Worn out scrapers can lead to soil build up on the inside of the disc openers in tacky soil conditions. Worn seed tubes can cause the seed to bounce and catch despite the meter working properly, ultimately resulting in poor seed spacing. It is easy to overlook these two items, but prior to planting season you should make sure to inspect them.
This can be accomplished two ways. You can lower the planter on dirt or concrete and drive forward. Verify that the groove created by the disc openers is centered in relation to the closing wheels. This can also be accomplished by grabbing a fiberglass flag and centering it flat under the disc openers and seed tube. Then check whether the closing wheels are also centered over the flag. Proper seed furrow closure is tested by running the planter in the field and digging seeds. The full depth of the seed trench should be closed without void with the soil being somewhat loose.
No-till coulters should be shallower than the disc openers. To check this, place a board under the row unit parallel to travel direction. Lower the planter until the disc openers contact the board. The coulter should be 1/4 to 3/8 of an inch shallower than the disc openers. It is also important to check that the coulters are sharp. Dull coulters can hair-pin residue in the seed furrow rather than cutting it cleanly. The purpose of the coulter is to cut residue and fluff the soil slightly so that the disc openers can function properly without creating side wall compaction.
Residue managers should barely skim the ground when planting and should not continually rotate. If they are moving dirt, they are too deep. This can result in a ditch where excessive water can pool over the furrow. Poor seed to soil contact can arise if they are too high due to residue entering the furrow. No two fields are the same, so it may be necessary to re-adjust your residue managers throughout the planting season.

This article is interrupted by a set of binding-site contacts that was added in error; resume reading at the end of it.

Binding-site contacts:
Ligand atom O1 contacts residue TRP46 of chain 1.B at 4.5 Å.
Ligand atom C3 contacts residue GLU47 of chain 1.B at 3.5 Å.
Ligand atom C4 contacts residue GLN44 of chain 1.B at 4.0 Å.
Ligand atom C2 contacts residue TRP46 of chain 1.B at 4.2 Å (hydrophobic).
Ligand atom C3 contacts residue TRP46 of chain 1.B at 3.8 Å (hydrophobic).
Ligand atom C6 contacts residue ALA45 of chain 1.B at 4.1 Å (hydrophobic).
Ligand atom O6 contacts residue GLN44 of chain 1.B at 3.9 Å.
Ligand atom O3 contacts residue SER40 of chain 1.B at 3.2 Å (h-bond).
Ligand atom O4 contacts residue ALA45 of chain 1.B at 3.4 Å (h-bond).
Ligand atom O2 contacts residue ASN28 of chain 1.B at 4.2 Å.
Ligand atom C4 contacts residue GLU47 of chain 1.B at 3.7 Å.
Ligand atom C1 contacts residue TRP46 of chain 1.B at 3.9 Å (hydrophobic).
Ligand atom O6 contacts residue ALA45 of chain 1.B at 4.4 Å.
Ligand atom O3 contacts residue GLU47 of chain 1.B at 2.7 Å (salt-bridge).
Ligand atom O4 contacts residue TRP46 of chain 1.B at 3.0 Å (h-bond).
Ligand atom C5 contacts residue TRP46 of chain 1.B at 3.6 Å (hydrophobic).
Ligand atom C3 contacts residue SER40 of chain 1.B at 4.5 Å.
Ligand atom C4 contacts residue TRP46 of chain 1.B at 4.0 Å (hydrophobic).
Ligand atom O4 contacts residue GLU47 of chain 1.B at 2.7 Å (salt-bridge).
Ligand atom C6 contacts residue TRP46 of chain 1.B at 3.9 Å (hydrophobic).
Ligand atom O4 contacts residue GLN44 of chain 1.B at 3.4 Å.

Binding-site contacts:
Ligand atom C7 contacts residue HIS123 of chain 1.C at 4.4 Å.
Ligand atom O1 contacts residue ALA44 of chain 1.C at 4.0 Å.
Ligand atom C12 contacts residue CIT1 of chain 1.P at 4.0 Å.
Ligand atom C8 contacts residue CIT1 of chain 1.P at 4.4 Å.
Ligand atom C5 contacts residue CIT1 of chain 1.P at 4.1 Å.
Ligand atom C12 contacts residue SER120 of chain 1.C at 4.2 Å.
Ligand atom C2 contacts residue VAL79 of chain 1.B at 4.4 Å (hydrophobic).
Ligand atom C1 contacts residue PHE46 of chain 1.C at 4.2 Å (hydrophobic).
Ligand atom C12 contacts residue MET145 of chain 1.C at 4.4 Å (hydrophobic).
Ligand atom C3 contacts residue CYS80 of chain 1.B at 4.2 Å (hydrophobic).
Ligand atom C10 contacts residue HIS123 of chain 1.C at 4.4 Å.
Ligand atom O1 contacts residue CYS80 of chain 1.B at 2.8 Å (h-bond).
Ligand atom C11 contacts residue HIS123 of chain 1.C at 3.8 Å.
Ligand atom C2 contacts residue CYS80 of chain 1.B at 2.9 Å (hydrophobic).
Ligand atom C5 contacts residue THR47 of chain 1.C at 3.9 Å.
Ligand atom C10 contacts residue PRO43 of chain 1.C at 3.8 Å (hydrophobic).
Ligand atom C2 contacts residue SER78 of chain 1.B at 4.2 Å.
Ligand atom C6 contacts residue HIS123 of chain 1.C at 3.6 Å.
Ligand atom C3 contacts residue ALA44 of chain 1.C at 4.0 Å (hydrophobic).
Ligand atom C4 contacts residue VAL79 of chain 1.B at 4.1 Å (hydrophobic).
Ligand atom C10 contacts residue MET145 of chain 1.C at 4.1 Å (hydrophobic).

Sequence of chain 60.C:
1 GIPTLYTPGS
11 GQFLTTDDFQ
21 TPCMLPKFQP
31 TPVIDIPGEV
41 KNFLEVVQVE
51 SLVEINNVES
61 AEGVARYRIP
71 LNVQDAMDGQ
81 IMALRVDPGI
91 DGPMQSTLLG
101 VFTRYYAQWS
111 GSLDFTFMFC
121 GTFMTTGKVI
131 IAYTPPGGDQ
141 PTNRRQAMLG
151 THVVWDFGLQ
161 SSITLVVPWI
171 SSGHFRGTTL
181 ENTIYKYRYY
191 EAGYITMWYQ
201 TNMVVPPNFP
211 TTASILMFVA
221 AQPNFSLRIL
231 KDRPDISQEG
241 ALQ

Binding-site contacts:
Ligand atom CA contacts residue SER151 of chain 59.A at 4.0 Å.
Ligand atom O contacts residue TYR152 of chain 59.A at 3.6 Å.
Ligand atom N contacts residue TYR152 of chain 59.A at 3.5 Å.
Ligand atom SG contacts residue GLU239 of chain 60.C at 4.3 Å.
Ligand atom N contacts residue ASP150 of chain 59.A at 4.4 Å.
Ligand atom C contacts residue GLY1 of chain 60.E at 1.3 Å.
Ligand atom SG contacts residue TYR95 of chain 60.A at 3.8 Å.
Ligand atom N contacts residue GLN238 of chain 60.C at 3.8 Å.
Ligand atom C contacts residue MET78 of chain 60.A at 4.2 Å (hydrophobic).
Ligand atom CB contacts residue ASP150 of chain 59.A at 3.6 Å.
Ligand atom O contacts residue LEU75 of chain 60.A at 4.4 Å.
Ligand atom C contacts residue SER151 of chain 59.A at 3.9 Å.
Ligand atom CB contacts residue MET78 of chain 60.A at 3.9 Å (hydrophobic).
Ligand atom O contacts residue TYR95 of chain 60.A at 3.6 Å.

The proper amount of down-force can vary based on field conditions, and improper pressure can cause uneven emergence. Too much down-force can result in side-wall compaction leading to reduced early season root growth. Too little down-force can cause improper seed to soil contact and non-uniform emergence. The appropriate amount of down-force is achieved when the planter is lowered into planting position and the gauge wheels can be spun with your foot. It is important to check each row unit to ensure uniformity across the planter.
Center-filled planters comprise most of the planters being utilized in the countryside. This means that there is not as much weight residing over the wings, and with auto-steer some growers are forgoing marker arms on their planter. Too little weight can lead to these wing units floating, resulting in shallow seed placement. It is important to consult with your manufacturer to determine how much weight is needed to make up for this deficit. Many manufacturers offer weight kits to ensure a clean and easy installation.
Proper, uniform seed placement within the seed furrow will ensure the crop gets off to a good start. Any detrimental conditions that affect emergence and early season root growth can lead to further ramifications come fall.